This story manages to tie together grossness, creepy settings, morbid details, humor and family values into one romping good adventure that even manages to include a message about being yourself and accepting who you are. The Great Ghost Rescue is great for young readers who have made the transition to chapter books but still need a relatively simple plot and minimal drawings (there are a number of black and white/pen & ink drawings to bring some additional life to the story...heh). I know when my daughter made the transition to longer chapter books, she needed one's that were both entertaining but with minimal plot twists so that she could read the words AND get to enjoy the story...this book allows for that in spades. Aimed at ages 9-12, I'd say ages 8-10 would probably enjoy it most as the plot and writing style might be too simple for older readers to find engaging. I rate this at four stars, it's just the right blend of gross details (given a humorous twist), morbid bent, a bit of mystery and a liberal dash of adventure that is perfectly engaging for young readers!! ( )
  the_hag | Jan 17, 2008 |
A young boy has to help out a bunch of spooks and monsters that are down on their luck and lacking in real estate. An excellent kid's book. Headless types, vampires, ghosts, they all need somewhere to stay. When redevelopment and eviction loom, the local inhabitants need a human helping hand to settle their future.

http://notfreesf.blogspot.com/2006/12/great-ghost-rescue-eva-ibbotson.html ( )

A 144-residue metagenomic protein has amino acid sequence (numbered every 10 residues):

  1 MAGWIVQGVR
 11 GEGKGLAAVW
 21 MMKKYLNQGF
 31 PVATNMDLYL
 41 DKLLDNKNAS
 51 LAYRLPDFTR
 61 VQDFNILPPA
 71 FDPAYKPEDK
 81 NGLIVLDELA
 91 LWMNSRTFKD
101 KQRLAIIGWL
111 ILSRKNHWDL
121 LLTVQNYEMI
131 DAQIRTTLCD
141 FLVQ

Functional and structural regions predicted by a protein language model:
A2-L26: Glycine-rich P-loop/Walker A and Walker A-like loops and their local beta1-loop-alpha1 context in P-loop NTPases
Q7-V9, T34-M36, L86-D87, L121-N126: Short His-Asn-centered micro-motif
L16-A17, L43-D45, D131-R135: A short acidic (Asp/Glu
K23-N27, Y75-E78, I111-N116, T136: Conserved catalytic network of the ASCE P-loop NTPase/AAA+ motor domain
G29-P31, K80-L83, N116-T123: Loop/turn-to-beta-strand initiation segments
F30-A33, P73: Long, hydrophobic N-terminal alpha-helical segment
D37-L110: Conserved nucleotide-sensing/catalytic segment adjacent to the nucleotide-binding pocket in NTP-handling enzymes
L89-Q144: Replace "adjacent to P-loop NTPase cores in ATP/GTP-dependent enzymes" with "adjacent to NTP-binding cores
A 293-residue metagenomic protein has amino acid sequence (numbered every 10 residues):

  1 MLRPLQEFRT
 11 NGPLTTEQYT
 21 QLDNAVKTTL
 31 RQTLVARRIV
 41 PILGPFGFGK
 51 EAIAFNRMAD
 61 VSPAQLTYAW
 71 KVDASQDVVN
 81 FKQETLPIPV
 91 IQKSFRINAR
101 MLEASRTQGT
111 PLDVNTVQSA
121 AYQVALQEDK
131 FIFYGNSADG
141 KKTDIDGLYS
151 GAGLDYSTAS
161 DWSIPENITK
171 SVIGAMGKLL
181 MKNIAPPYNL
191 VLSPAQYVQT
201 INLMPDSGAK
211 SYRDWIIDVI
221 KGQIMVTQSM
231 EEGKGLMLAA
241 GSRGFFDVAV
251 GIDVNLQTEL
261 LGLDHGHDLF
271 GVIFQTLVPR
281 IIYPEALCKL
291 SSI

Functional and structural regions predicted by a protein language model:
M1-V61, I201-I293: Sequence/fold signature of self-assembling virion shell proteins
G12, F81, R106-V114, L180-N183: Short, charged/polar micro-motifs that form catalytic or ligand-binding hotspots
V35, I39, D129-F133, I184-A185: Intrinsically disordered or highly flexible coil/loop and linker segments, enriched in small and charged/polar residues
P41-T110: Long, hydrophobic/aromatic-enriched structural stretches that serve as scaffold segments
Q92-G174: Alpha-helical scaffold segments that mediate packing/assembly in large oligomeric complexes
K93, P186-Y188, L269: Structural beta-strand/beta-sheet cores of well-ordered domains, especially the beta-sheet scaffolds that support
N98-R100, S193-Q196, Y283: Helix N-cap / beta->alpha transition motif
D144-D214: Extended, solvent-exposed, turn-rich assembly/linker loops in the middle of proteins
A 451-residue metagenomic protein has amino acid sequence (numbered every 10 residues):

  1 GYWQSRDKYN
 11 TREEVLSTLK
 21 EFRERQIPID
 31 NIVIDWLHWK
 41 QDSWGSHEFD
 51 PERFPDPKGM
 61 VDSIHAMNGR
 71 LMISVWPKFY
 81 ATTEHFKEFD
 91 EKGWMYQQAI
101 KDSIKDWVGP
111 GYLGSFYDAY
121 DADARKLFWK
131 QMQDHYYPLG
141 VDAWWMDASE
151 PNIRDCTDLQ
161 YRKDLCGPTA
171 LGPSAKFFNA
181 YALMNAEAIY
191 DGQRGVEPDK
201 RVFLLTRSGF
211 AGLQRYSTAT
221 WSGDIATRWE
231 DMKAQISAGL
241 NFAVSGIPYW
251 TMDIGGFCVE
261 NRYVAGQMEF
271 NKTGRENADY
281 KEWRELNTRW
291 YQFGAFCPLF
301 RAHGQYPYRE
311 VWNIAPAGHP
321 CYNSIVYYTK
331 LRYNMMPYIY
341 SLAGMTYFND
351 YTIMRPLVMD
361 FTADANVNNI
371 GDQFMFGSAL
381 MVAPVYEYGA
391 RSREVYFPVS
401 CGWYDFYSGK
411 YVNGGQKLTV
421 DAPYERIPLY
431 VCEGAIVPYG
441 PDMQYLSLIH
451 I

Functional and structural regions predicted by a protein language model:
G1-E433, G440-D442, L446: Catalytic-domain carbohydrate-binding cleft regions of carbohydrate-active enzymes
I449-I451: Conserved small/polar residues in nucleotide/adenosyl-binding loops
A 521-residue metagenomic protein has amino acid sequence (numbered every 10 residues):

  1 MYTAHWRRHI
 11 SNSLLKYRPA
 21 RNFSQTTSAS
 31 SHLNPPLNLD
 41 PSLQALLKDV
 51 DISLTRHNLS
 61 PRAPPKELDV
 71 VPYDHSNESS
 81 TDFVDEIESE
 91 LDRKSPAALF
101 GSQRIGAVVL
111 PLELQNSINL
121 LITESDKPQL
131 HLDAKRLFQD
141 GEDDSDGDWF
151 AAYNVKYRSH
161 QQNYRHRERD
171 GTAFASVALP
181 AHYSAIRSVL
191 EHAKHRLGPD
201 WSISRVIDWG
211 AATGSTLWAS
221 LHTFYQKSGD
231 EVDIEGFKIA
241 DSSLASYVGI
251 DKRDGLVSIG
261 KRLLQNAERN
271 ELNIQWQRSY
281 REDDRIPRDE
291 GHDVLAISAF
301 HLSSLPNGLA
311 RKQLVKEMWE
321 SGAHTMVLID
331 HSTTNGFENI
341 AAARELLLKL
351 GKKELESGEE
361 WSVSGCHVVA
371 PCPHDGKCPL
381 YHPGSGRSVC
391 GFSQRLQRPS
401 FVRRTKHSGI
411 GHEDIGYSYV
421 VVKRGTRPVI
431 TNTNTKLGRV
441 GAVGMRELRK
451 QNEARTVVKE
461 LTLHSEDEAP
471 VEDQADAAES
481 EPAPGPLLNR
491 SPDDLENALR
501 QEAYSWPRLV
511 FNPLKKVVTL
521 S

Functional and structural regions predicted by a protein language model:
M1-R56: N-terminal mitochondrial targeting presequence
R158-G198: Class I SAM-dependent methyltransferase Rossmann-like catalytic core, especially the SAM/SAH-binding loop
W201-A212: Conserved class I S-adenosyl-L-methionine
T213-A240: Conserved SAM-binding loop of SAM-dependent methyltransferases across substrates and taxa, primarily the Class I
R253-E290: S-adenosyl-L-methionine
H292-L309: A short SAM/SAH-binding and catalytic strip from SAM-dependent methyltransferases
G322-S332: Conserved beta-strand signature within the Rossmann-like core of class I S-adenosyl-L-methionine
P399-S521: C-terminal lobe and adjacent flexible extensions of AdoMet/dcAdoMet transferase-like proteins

3 vote bluetyson | Dec 3, 2006 |
found it boring and didactic
  cbaybooks | Aug 7, 2006 |
Showing 5 of 5
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Author nameRoleType of authorWork?Status
Eva Ibbotsonprimary authorall editionsconfirmed
Stern, SimonIllustratorsecondary authorsome editionsconfirmed
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Humphrey the Horrible was a ghost.
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Wikipedia in English (1)

Book description
The ghosts of Britain need a sanctuary. Castles with central heating, bogs drained for motorways, dismal forests cleared for car parks-there are few places left for a respectable ghost to haunt. Humphrey the Horrible (actually his name is simply Humphrey-he added "the Horrible" to help himself become horrible) is a small, mostly unsuccessful ghost in a family of ghastly ghouls. His mother worries. Nobody knew what had gone wrong with Humphrey. Perhaps it was his ectoplasm'. Humphrey the Horrible sounds scary, but he's actually a very friendly skeleton, with twinkling eye sockets and jangling finger bones. Humphrey dreams of being ghastly, like his brother - a screaming skull - or terrifying, like his bloodsucking vampire-bat cousins. But when Humphrey discovers an evil plot to exorcise his family he finally realizes you don't have to be spine-chillingly fearsome to be a hero. But Humphrey has enough pluck to befriend a smart, politically aware schoolboy, Rick Henderson, who is willing to take the ghosts' cause right to the top, to number 10 Downing Street-home of the Prime Minister.
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Amazon.com Product Description (ISBN 0142500879, Paperback)

Humphrey is a small ghost with a big problem. His family has lost their home, and they're off to find a new haunting ground. But soon Humphrey and his parents discover that ghosts all over the country are being turned out as dank castles are converted to cheerful tourist hotels. Humphrey knows something must be done to help the homeless ghosts. And with the help of a sympathetic schoolboy named Rick, maybe he can do something to aid all the ghosts of England after all. . . .

(retrieved from Amazon Mon, 30 Sep 2013 13:38:40 -0400)

(see all 5 descriptions)

A young English boy decides to establish a sanctuary for an assortment of ghosts when the homes they have haunted are replaced by highways and other modern "improvements."

» see all 3 descriptions